These two factors work together to create pressure. The pressure builds and builds as the week goes on. It is funnelled towards the only outlet, the only vent open to it. That vent is the weekend. It’s the gap in the working calendar, the light at the end of the funnel. We need it to let off steam. We need it to escape, to explode, to be somewhere else before Monday comes round again.
Another reason for this need to blow off steam is the peculiarly British trait of not being able to express our emotions. It’s what makes us more likely to binge drink than people from warmer climes. People from Spain and Italy have crap jobs too but they are less likely to be found dribbling in a gutter on Friday night than your average Brit. Why? Because they live in a culture where it is part of everyday life to express what you are feeling.
Just think of a traffic jam in Rome. Everyone is leaning on their horns. The cacophony is endless and deafening and to a British person totally anathema. “What good is it doing them?” we scoff disdainfully. It’s not getting them anywhere. No it isn’t. But they are letting off steam, venting their emotions, expressing themselves.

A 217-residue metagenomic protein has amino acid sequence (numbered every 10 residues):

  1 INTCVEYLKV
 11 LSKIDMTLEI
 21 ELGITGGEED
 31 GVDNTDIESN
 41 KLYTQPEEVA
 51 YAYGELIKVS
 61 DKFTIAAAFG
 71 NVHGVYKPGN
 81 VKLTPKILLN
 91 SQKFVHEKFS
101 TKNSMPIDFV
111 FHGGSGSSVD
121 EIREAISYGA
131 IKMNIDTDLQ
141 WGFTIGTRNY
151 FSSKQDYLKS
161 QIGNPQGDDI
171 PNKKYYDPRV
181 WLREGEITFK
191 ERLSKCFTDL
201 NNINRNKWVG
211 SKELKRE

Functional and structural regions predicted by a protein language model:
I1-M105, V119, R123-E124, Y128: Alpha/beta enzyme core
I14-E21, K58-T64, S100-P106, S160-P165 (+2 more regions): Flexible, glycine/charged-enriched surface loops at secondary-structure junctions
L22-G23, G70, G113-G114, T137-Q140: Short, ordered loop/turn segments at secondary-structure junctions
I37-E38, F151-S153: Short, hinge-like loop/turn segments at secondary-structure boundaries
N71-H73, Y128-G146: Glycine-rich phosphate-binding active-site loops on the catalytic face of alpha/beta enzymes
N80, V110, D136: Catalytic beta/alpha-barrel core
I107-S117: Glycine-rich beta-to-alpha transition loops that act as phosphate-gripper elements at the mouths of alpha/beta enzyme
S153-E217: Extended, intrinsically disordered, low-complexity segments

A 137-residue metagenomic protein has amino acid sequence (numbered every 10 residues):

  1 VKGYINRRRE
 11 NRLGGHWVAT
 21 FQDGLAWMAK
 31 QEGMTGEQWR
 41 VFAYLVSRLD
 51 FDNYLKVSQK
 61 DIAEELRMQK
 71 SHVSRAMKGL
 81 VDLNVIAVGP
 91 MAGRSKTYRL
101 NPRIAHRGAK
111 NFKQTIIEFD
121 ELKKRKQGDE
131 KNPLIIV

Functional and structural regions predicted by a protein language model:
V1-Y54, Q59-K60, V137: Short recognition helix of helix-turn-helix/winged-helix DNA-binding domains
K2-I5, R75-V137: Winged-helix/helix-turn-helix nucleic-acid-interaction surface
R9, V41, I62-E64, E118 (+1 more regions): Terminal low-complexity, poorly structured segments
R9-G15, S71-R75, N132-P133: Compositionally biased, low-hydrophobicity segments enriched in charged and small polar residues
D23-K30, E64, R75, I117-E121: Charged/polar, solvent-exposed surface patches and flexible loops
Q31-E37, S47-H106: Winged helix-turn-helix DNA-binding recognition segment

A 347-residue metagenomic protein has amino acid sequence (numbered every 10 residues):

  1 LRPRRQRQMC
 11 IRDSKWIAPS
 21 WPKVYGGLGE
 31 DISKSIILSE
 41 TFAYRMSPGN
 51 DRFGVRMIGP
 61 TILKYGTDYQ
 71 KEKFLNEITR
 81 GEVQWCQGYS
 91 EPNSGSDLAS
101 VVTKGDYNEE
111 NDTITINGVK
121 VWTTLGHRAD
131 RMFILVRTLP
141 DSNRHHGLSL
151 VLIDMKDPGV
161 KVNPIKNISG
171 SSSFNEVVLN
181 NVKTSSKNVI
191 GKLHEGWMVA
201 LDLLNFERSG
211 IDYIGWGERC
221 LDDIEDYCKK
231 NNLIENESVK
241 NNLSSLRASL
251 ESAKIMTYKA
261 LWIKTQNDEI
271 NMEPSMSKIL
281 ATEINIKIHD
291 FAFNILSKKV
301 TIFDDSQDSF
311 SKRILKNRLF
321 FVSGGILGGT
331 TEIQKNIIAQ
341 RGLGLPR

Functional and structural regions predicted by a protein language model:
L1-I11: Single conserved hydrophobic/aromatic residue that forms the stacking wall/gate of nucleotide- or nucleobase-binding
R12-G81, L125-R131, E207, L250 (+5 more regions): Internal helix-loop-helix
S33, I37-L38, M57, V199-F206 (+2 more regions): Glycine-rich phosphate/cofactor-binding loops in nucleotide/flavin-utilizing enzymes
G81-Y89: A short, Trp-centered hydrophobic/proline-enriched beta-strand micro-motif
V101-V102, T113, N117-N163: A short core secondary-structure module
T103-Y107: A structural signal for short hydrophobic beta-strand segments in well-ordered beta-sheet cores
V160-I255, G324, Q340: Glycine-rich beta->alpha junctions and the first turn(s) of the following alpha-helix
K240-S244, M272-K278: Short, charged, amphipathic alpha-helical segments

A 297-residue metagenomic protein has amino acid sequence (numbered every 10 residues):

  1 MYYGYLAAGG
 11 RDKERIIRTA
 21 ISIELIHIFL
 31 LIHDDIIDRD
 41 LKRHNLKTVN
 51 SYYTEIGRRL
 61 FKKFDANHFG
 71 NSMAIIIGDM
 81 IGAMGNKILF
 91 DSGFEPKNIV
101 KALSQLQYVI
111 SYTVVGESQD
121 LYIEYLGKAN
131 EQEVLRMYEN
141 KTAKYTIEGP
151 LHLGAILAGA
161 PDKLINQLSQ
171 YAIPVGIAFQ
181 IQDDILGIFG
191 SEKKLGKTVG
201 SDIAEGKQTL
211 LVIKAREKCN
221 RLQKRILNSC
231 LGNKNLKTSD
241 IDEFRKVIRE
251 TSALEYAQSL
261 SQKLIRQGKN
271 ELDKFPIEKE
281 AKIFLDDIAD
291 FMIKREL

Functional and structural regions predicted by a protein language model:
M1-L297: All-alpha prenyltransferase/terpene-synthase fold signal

Think of the same traffic jam in Britain. Silence. Not a single toot. Meanwhile inside their cars everyone is simmering and frothing like blocked percolators. All emotions are kept nicely tucked away behind the polite smile and the stiff upper lip while inside we churn and nurture ulcers and dream of murder and of getting absolutely wasted at the weekend...
This same pressure cooker is at work all through the week. It feeds off the crap job and no-work-life-balance factors to really build up that head of steam. All day, every day you deal with annoying customers who are also probably venting steam of their own. You would like to tell these people to go and snort arsenic off a railway line but instead you have to smile and be understanding and polite and not express your true feelings. Then your boss is nagging at you over some unfinished work and instead of asking him to step outside while you beat him round the head with the staff kettle, you have to suck it up and keep it all in. You need this job. You need the money. You need that promotion that will allow you to blow off more steam.